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Feature: First complete Christmas like a fully decorated tree
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  • http://english.dbw.cn銆€銆€ 2009-12-18 09:30:24
     
       Christmas trees are common during the festive holiday season. But family celebrations as complete as well-decorated Christmas trees remains a tantalizing dream for quite a number of American families.

        The Gobin family, for one, is marking its first Christmas in eight years with its first tree and first reunion of the entire family in the States - Husband Nathanial, Wife Neisha, First Son Jonah, Second Son Julian, husband's parents and wife's mother.

     

    Photo taken on Dec. 2, 2009 shows the shining Christmas tree at the Rockefeller Center in New York, the United States.

    Photo taken on Dec. 2, 2009 shows the shining Christmas tree at the Rockefeller Center in New York, the United States. (Xinhua Photo)

        With a seven-foot-tall tree already in place at Gobins' home in Katy, Texas, near Houston, 33-year-old Neisha has moved on to contemplate what gifts to prepare for each member of the family on that special morning.

        "I'm good with money, but we pinch pennies because we're right at where our bills are, so every expense has to be looked at," Neisha said. "My children do not need 300 dollars worth of presents. I'll probably spend about 50 dollars on each of them."

        She said, too, that the children would get toys and other gifts from their grandparents.

        The Gobins, like many Americans, have to be careful with their spending, on Christmas and from day-to-day.

    The White House Christmas Tree is lit during a ceremony in Washington, December 3, 2009.

    The White House Christmas Tree is lit during a ceremony in Washington, December 3, 2009.(Xinhua/Reuters Photo)

        That's because the Gobins have their three-bedroom, 1,800-square-foot house in a middle-class community to pay for as well as caring for their young sons _ Jonah, 3 years old, and Julian, 15 months old.

        Near-bankruptcy marred the Gobins' Christmas celebrations during the past few years. A breakdown of Nathanial's truck and the ensuing expensive repairs cost the couple their 2007 Christmas while the malfunction of both their weed-eater and lawnmower took away their 2008 celebration.

        Neisha is hoping that her husband's recent promotion to manager of an A-Plus Auto Transmission chain store will help the family.

    Men dressed as Santa Claus pose in the assembly hall after a meeting of the rent-a-Santa Claus service organised by the "jobcafe.de" at Munich's Universitiy November 23, 2009. The job centre at the University in Munich organize the rent-a-Santa Claus service each year for Christmas.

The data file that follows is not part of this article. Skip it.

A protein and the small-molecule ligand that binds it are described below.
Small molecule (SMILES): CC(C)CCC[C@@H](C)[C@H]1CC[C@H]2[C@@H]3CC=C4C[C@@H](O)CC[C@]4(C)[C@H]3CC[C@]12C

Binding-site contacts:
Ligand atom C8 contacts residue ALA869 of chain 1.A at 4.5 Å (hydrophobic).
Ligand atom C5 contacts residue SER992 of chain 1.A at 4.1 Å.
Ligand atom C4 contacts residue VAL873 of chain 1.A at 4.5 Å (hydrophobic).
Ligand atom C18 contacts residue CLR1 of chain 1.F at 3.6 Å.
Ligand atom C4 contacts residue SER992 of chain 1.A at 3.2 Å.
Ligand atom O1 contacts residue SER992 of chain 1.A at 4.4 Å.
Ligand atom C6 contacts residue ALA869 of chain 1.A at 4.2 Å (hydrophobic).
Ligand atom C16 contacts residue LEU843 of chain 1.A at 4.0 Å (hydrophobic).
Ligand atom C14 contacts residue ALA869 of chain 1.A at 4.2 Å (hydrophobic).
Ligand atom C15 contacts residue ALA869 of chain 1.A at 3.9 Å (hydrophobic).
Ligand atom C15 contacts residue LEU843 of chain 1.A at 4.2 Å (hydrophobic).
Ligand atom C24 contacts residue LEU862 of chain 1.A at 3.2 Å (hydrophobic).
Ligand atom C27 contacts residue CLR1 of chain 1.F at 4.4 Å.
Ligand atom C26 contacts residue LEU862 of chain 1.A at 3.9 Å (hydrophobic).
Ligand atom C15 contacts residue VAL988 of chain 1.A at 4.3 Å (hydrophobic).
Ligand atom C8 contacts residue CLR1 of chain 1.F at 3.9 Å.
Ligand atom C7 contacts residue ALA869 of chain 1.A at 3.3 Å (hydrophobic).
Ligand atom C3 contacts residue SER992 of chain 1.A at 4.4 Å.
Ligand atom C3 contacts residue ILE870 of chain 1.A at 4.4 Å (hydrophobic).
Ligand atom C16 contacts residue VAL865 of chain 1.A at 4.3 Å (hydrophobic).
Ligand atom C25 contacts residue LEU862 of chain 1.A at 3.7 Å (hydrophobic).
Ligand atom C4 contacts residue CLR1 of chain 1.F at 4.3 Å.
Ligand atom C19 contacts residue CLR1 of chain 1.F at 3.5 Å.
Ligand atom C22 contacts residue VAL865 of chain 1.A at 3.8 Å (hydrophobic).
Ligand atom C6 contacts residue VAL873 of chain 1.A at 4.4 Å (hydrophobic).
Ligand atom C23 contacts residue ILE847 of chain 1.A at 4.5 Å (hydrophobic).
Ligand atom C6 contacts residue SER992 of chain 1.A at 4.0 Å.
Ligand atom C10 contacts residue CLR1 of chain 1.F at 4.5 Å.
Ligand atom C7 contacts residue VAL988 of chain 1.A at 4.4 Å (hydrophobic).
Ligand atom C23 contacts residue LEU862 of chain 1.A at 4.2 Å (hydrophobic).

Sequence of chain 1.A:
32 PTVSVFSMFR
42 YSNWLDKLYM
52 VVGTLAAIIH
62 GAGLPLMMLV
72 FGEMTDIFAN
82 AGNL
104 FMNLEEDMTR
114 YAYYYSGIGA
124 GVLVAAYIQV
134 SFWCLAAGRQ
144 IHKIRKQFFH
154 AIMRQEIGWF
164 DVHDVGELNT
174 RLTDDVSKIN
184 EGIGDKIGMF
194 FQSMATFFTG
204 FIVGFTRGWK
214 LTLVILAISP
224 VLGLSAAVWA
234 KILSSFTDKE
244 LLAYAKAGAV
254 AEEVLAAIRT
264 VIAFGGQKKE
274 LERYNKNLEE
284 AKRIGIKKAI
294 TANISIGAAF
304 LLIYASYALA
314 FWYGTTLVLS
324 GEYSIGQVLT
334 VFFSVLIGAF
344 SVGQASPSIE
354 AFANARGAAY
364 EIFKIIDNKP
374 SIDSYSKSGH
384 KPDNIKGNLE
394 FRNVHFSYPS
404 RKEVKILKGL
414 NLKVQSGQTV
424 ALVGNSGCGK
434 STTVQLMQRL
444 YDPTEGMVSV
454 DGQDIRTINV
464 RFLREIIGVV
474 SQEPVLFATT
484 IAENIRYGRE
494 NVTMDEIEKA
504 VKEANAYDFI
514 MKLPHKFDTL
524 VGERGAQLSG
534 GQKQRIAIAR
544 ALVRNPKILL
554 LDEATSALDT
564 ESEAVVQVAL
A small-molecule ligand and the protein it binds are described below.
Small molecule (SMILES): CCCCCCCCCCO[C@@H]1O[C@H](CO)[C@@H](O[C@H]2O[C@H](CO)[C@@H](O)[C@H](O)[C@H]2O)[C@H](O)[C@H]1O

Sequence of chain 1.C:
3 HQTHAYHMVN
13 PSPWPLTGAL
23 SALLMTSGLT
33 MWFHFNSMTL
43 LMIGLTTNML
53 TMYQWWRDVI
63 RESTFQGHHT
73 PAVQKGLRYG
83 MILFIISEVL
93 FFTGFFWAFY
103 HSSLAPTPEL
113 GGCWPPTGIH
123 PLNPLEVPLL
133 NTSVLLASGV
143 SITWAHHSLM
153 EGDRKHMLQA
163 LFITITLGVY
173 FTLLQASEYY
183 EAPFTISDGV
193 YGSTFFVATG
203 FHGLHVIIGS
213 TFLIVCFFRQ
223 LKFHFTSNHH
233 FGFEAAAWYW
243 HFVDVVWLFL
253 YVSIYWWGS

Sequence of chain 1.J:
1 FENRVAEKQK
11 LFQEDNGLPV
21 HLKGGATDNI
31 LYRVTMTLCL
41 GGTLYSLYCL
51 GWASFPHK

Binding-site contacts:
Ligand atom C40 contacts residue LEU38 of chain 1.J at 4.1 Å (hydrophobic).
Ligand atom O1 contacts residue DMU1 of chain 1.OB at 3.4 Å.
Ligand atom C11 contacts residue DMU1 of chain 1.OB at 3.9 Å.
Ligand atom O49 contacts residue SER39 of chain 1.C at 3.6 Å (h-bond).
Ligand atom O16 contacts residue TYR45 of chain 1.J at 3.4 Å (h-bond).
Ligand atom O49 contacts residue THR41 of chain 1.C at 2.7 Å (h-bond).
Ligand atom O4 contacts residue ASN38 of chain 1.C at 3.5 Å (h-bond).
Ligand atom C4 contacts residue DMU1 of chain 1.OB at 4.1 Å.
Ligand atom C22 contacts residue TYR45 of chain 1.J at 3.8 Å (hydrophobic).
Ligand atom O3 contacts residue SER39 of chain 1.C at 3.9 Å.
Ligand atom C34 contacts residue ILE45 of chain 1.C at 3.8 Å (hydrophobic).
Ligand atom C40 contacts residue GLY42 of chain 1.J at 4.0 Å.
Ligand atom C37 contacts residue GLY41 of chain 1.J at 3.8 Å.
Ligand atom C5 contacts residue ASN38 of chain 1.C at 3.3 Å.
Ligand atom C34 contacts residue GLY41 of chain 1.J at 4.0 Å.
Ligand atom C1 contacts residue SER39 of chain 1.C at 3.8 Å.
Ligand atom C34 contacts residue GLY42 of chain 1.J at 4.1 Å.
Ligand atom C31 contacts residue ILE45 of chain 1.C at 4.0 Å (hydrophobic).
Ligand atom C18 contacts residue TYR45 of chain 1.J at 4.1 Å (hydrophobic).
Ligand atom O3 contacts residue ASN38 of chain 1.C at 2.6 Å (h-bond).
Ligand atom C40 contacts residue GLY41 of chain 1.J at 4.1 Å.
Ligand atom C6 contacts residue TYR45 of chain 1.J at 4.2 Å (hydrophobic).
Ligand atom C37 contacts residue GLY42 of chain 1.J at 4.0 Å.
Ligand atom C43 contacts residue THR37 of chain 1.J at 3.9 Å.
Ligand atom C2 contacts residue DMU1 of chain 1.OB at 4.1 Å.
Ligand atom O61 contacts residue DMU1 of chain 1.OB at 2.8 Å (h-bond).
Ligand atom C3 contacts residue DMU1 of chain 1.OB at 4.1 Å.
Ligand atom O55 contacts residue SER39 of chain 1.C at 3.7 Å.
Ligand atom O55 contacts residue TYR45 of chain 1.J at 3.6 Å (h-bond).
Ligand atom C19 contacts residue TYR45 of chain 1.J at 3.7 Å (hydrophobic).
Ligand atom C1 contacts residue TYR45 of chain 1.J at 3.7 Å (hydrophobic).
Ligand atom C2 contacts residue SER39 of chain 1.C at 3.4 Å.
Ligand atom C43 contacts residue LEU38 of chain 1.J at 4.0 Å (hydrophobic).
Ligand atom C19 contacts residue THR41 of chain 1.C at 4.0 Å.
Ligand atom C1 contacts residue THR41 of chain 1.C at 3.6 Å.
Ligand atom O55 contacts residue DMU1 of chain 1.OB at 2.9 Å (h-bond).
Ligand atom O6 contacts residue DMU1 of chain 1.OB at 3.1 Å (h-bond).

Men dressed as Santa Claus pose in the assembly hall after a meeting of the rent-a-Santa Claus service organised by the "jobcafe.de" at Munich's Universitiy November 23, 2009. The job centre at the University in Munich organize the rent-a-Santa Claus service each year for Christmas. (Xinhua/Reuters Photo)

        "We would love to have a big-screen TV," said Nathanial, 25, who also wants speakers for his truck. "Maybe next year. This year, we can't blow 700 bucks on a new TV."

        Still, though thrifty, the Christmas lights, ornaments, garlands and tinsel are there for the Gobins, especially the kids, to feel the arrival of Christmas and Santa Claus.

        Their fully decorated tree has taken a full corner of the living room under a wide red velvet bow. White candles line the fireplace behind the living room sofa. Red and green felt stockings hang over the fireplace as they wait to be filled with small toys and candy.

        "I want my children to have all that," Neisha said, referring to the elements constituting the annual celebration.

    U.S. army soldiers of Task Force Denali B1/321 AFAR stand near a Christmas tree at FOB Clark in Khowst province December 16, 2009.

    U.S. army soldiers of Task Force Denali B1/321 AFAR stand near a Christmas tree at FOB Clark in Khowst province December 16, 2009. (Xinhua/Reuters Photo)

        Nathanial said that he is glad to have taken the Christmas tradition to his own home, after having to make do with his wife at his parents' house for the past two years.

        Neisha is even far-sighted as to envision her grown-up sons coming back home with their wives to celebrate Christmas with their parents.

        "I don't want my kids to not come over because their wives' families do more (during Christmas)," Neisha said.

        Jonah, nonetheless, is already making Christmas fun by plugging in the Christmas tree lights the first thing in the morning.

        "At least we're all together for the holidays," Neisha said. "That's what makes it special." 銆€

    People dressed as Santa Claus participate in a race through a downtown pedestrian street in Lima December 11, 2009.(Xinhua/Reuters Photo)

    People dressed as Santa Claus participate in a race through a downtown pedestrian street in Lima December 11, 2009.(Xinhua/Reuters Photo)

    Author锛? Betty L. Martin 銆€銆€銆€Source锛? xinhua 銆€銆€銆€ Editor锛? Yang Fan